Renal Cell Live!

Saturday, July 10, 2010

On Treatments and Loss

The schedule questions finally got resolved with a couple of phone calls on Tuesday, 7/6. Julie, the Social Worker in radiation oncology, called me mid-morning to say that Hope Lodge had a room for me starting Wednesday, 7/7, and had Dr. V's office called me? If not she would call them, verify the starting date, and call me back. As they hadn't called yet, that sounded the best option to me. She called me back about half an hour later with the news that I was to undergo my dry run on Wednesday, immediately followed by the first treatment, and that I was confirmed at Hope Lodge through 7/21.

I called Saint H and we hustled to make arrangements for furry childcare, and all the usual "leaving-town-for-3-days-with-less-than-24-hours'-notice" tasks... It's wonderful to have a known address for the duration, as we can leave things in place when we head back home on weekends to replenish clothing.

I haven't figured out whether I'm going to see near-immediate benefit, but I do know that my back pain has diminished somewhat. I'll take that, I think.

We received word that the second founding member of the Renal Cell Networking Group, John Gillivan, had passed away this morning. His brain mets came back and he lasted only a few days in ICU at the James. John and his caregiver, wife Susan, were instrumental in my being here still. When I first joined the group, I was trying to figure out what next course of action should be (remember this was in 2004). I had almost settled on starting with a clinical trial when they pointed out that one had to try and fail at high dose IL-2 in order to be eligible for most clinical trials. If one chose to start with some other therapy, one would be disqualified for most drug trials and other medications. Luckily I listened to them, suffered through high-dose IL-2, and then when that failed me I moved onto trials and other drugs; "the rest is history" as they say. I'd have missed buying the farm, building the house, refocusing my life on what's important. This process of postponing a bad outcome has taught me what's precious. I'd not have missed these lessons for the world.

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Monday, July 05, 2010

Up In The Air

We're still up in the air about dates for the moment. We went up last Wednesday as planned for the simulation, and at the same time we hoped to get more details about schdule. Nothing, alas, seems to be so difficult as to get details at the moment - lots of things need to coalesce for all this to work out. I only hope that we find out more this Wednesday when we go in for the dry run.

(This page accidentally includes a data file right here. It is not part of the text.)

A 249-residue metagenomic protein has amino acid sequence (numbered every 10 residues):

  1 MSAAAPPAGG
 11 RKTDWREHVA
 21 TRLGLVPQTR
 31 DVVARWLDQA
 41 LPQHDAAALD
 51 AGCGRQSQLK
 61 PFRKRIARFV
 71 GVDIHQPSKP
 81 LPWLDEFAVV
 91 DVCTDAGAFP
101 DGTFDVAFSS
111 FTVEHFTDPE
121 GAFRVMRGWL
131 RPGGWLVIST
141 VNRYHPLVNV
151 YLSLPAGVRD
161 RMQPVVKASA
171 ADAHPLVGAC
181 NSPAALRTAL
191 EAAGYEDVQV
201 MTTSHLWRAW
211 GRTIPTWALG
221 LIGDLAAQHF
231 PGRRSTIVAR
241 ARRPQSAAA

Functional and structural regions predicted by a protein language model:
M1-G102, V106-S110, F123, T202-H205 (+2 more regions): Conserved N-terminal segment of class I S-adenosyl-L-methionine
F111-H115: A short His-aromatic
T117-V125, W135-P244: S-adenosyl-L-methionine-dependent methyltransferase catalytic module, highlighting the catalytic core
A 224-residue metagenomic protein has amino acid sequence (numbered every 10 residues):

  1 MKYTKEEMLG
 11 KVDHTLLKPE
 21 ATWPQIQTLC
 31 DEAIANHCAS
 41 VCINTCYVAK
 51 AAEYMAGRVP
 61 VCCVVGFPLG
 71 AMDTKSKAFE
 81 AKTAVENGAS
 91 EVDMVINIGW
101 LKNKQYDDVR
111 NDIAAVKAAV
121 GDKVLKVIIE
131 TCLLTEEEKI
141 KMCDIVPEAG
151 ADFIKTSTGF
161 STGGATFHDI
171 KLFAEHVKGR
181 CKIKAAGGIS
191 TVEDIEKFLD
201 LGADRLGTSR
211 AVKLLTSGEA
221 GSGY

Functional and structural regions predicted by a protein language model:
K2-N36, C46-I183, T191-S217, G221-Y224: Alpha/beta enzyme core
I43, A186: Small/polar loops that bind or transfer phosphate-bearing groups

I did break down and call the on-call oncologist at Cleveland Clinic yesterday afternoon; I'd been dealing with increasing amounts of pain, and the pain levels finally got beyond what I could tolerate. Turns out that I was, in fact, undermedicating myself - I wasn't taking enough of my pain killer, so I'm on a strict regimen to schedule the doses every 4 hours, 6 times a day. I think I can do it, as I've felt much better since starting this.

Today I went off to the county fair to pick up my entries. I received 3 first place rankings (the stole, the hat, and the baby sweater), plus 2 second place rankings (the socks and the vest). On the whole I was pleased, and the vest lost to friend M's Fair Isle vest ("Grant Street", Alice Starmore). It's a beautiful, beautiful pattern, breathtakingly well-executed, and she won Best of Class and Best of Show. Can't complain too much to finishing behind her!

Saint H and our friend R spent the day baling hay; I believe he said we have 120 400-lb. bales in the field, and we may get a few more scraped up from the remains. R has dairy cattle as does one of his friends, and they may be buying all this hay from us (woo-hoo!!) If we get a decent second cutting this year, we can put it up in square bales and keep it for our own animals. I wasn't sure we were going to accomplish a cutting at all; like so many others here, we've been afflicted by the weather; it's been too wet to get into the fields. Right now, even though it's above 90, it's not so terribly humid and it's not supposed to rain for at least a week. Great for hay, if nothing else.

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